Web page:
• Overview
    Light Needs:
    Full sun
    Watering Needs:
    Once established, needs only occasional watering.
    Average Landscape Size:
    As a groundcover 18 in. tall, 6 to 8 ft. wide; to 15 ft. tall if supported.
    Key Feature:
    Summer through fall
  • Detail
    Botanical Pronunciation:boo-gan-VIL-lee-a
    Sunset climate zones:5, 6, 12, 13, 15 - 17, 19, 22 - 29
    Growth habit:Compact, Spreading
    Growth rate:Fast
    Average landscape size:As a groundcover 18 in. tall, 6 to 8 ft. wide; to 15 ft. tall if supported.
    Foliage color:Green
    Blooms:Summer through fall
    Flower color:Purple
    Garden styleTropical
    Design IdeasUse this vine as a blooming groundcover or on a trellis. It can be grown in a container with support or allowed to drape over the side for an exotic look. Plant on banks and slopes for an avalanche of color or allow to drape over the edge of retaining walls.
    Companion PlantsContrast the exquisite purple blooms with Variegated Calamondin Orange (Citrus reticulata 'Calamondin Variegata'), with its creamy yellow, variegated foliage and striped fruit. Also looks beautiful near the showy StarburstTM Double Gold Evergreen Daylily (Hemerocallis hybrid 'Monold') or Bird Of Paradise (Strelitzia regina).
  • Care
    Care Information
    Requires well drained soil. USE CAUTION NOT TO DAMAGE ROOTS WHEN PLANTING. Follow a regular watering schedule during the first growing season to establish a deep, extensive root system. Once established, water deeply and less frequently. Apply a controlled-release fertilizer in spring.Pruning time: spring.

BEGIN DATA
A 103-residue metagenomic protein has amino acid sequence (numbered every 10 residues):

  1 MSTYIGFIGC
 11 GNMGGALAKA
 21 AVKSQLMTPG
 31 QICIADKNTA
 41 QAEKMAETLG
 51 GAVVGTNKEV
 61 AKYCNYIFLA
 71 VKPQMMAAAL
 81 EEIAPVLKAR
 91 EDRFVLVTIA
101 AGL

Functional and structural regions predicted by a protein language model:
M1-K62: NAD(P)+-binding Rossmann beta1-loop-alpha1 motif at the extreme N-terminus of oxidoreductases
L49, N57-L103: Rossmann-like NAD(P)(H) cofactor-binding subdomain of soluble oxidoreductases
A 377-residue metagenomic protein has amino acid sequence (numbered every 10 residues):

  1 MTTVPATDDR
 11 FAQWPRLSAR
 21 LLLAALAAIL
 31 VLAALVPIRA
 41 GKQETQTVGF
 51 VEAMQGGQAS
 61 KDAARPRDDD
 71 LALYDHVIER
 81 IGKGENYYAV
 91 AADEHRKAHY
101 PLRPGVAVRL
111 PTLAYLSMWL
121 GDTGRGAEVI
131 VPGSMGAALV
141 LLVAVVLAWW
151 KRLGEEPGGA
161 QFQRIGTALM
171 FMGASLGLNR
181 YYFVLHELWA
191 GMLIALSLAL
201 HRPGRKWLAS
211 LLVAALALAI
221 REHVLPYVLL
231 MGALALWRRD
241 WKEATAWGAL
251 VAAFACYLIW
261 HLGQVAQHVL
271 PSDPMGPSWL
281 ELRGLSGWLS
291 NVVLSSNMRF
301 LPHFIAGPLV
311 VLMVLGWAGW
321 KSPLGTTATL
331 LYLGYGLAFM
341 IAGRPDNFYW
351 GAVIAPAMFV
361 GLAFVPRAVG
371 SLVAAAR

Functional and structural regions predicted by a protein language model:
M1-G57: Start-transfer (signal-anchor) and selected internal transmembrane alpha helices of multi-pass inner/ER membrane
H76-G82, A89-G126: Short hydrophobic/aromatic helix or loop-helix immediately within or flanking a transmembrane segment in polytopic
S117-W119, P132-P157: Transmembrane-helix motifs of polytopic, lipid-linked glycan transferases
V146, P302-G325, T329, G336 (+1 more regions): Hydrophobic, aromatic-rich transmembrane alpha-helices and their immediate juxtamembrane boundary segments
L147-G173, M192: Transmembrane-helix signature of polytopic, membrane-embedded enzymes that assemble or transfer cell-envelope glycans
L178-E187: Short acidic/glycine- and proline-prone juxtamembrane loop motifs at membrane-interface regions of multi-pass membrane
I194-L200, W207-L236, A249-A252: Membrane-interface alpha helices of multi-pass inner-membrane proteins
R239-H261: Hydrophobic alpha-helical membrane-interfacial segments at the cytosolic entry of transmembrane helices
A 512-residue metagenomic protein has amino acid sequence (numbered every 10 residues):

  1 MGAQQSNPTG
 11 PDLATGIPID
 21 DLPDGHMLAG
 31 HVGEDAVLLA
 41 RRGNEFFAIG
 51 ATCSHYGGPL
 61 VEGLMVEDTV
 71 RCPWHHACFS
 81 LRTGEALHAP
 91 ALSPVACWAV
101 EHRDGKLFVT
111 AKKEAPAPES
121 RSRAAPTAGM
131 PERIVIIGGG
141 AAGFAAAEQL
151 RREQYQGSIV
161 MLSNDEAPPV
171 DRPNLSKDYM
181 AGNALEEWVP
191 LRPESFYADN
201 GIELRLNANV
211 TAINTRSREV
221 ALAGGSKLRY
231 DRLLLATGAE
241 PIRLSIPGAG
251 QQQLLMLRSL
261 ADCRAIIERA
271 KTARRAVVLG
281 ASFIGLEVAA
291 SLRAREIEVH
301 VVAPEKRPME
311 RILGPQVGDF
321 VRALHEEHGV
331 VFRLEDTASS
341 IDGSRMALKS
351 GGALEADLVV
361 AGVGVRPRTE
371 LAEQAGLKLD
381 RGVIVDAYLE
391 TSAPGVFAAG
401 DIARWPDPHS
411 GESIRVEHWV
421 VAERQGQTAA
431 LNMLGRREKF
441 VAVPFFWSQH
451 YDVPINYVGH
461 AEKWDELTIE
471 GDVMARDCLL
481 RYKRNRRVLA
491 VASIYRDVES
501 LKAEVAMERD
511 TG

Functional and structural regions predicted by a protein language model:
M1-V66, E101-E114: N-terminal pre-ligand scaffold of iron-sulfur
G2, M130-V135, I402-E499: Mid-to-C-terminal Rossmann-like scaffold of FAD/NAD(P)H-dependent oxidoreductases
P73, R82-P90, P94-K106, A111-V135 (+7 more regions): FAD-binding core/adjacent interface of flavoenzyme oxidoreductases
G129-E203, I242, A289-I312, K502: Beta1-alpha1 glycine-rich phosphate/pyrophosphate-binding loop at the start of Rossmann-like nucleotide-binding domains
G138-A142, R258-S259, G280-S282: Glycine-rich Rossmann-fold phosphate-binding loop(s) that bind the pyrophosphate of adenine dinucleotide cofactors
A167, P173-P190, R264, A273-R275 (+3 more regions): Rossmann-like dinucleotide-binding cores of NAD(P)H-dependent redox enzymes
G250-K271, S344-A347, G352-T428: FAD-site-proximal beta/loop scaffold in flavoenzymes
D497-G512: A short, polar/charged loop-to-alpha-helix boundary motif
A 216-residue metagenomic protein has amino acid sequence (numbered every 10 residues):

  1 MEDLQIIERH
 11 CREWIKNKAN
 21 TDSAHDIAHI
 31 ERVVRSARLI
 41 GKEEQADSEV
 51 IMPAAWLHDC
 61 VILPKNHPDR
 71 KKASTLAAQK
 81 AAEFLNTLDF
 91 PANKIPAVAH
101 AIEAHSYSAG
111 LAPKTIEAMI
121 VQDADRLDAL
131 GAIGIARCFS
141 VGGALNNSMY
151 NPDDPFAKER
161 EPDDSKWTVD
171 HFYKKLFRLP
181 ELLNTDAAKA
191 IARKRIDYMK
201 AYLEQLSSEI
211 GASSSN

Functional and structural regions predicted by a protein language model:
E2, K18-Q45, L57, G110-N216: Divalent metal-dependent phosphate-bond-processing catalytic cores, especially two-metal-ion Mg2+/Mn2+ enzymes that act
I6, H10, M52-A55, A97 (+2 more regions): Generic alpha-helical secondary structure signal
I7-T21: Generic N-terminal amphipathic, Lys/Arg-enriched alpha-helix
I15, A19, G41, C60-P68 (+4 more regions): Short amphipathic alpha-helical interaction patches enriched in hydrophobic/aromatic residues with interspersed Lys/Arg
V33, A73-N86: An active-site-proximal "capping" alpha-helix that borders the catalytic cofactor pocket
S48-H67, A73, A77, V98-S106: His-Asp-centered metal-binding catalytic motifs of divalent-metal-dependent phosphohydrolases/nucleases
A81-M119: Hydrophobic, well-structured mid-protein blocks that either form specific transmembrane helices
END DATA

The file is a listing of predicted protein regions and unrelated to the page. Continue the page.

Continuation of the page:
Light Needs:
    Light needs: Full Sun
    Full sun
    Watering Needs:
    Water needs: Low
    Once established, needs only occasional watering.
  • History & Lore
    Purple Queen is one of the finest new bougainvillea cultivars introduced by Monrovia. It's history descends through a convoluted ancestry involving three South American species from Brazil including B. spectabilis, B. glabra and B. peruviana. The genus comprises 14 species of spiny shrubs, trees and vines. It was named after the famous French explorer, Louis-antoine de Bougainville, who circumnavigated the globe on a three year journey from 1766-1769. On that trip he was the first European to land on the Solomon Islands, and there his naturalists from the ship discovered the great woody vines and named them after the captain.
    A tea of bougainvillea flowers is used in Mexican folk medicine to treat cough. Leaves of the species B. spectabilis is a source of a newly discovered compound, pinitol, used to treat some metabolic diseases such as insulin resistant diabetes.


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